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The TomKat Project Is A Stripped-Down Commentary On Tom Cruise, Katie Holmes, And Our Enduring Fascination With Celebrity Theater

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The TomKat Project has literally no set, unless you count the six folding chairs on stage. Each of the actors has but a shopping bag of props, and even their performances are budgeted, with all six of them playing multiple roles. Yet, the fanfare of changing sets and costumes -- really, even the addition of more cast members -- would almost subtract from the stripped-down, witty electricity that makes Brandon Ogborn's play so brilliant.

The show assembles interviews, news reports, rumors, and (as Ogborn admits in the narrative introduction) "lies," to create a cohesive tableau of the TomKat saga. It is dripping with cynicism in regards to the media and the larger-than-life personas both stars have come to project, but it somehow manages to capture a sincere appreciation for celebrity theater.

As Ogborn said in an interview with nytheater.com, "Tom and Katie were both big figures from different parts of my childhood so when the story broke, I felt like my two best friends had divorced." Despite the absurdity of Cruise and Holmes' relationship (their Scientology wedding ceremony is likened to "Star Trek" in the play), it had a role in pop culture throughout its rise and fall, and Ogborn's appreciation for that is clear through his biting sarcasm.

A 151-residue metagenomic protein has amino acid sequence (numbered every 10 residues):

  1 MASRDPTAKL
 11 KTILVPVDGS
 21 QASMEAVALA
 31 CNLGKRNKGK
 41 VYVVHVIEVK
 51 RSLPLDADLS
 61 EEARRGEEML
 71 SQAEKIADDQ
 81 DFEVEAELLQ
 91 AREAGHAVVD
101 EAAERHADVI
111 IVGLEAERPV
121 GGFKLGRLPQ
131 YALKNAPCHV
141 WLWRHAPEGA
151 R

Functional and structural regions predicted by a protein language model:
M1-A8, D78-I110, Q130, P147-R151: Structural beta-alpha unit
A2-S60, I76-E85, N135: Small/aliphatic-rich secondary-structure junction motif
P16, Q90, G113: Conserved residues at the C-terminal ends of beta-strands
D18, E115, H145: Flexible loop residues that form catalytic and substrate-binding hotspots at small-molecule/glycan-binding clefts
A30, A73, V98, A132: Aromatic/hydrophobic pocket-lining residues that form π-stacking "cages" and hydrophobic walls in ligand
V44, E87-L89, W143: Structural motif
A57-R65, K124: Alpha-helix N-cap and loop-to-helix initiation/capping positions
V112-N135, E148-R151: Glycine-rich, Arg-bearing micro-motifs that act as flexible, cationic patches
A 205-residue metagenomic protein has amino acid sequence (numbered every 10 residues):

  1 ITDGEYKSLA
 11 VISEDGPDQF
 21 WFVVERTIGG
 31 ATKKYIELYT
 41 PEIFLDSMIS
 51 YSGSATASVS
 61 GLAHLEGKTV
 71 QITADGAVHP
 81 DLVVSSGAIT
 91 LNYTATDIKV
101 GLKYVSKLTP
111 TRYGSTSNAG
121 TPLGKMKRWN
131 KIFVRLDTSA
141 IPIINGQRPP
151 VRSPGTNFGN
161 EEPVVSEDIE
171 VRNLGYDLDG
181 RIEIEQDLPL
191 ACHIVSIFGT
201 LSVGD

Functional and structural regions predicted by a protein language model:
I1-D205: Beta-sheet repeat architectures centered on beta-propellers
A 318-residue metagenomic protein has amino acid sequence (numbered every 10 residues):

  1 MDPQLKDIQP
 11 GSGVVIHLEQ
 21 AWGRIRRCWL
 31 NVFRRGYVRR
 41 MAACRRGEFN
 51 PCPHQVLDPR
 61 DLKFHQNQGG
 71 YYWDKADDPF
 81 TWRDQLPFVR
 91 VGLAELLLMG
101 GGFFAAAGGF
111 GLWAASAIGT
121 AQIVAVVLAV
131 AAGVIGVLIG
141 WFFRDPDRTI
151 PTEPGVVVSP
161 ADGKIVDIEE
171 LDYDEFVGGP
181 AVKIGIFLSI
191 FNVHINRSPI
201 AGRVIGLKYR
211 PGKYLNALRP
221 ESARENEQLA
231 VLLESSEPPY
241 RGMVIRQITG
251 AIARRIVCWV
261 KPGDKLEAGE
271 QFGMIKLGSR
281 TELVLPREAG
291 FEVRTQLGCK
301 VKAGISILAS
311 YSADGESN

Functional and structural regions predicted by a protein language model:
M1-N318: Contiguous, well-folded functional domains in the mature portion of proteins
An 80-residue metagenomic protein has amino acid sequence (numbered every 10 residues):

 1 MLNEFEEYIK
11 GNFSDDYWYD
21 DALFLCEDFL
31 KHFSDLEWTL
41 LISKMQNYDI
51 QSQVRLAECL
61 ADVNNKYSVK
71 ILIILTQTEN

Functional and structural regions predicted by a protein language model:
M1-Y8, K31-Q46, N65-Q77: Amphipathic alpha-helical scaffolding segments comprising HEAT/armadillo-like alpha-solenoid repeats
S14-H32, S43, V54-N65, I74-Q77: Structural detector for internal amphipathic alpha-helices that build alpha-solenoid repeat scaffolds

The cast of six enacts the cohesive narrative as a total of more than 50 famous characters ranging from Oprah Winfrey to David Miscavige, whose interactions were cobbled from various sources (with a sign held up when "this dialogue is verbatim"). Most everything is depicted from Katie's doe-eyed (and occasionally ditzy) point of view. Yet, just as things seem ready to conclude in her victory, Ogborn breaks the fourth wall, and goes to battle with Maureen Orth, the special correspondent who hailed Holmes as hero, escaped from Tom's crutches. It is then that the events are flipped, rapidly reenacted with Katie as the villain, in a way that leaves the audience to question what the truth is (and even if it matters).

The TomKat Project is ultimately a commentary not only on Tom and Katie's relationship, but the nature of celebrity culture, the way the media covers it, and what the whole mess of things means for us as the consumer. Ogborn converts the fameball economy into witty banter, but leaves room for the breathless fascination that made him write the play in the first place.

The TomKat Project is participating in Fringe NYC at the Player's Theater on Thursday, August 22nd at 3:45, Friday, August 23rd at 9:45, and Saturday, August 24th at 3:15. More information about the show can be found here.